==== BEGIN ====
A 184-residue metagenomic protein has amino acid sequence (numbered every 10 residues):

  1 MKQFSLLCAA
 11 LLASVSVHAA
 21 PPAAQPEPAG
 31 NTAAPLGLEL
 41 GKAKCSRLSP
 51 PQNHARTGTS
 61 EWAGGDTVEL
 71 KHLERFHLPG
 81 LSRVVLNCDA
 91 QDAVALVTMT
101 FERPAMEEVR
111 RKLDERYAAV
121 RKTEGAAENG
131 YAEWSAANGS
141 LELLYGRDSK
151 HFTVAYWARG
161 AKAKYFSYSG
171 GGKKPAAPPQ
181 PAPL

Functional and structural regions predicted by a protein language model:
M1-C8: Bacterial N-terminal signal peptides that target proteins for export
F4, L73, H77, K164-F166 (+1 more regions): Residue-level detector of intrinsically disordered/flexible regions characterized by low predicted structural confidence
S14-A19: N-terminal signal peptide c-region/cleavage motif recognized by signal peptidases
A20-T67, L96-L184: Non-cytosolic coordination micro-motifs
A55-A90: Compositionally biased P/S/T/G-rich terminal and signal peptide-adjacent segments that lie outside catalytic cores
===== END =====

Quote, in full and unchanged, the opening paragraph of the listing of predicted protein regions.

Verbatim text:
A 184-residue metagenomic protein has amino acid sequence (numbered every 10 residues):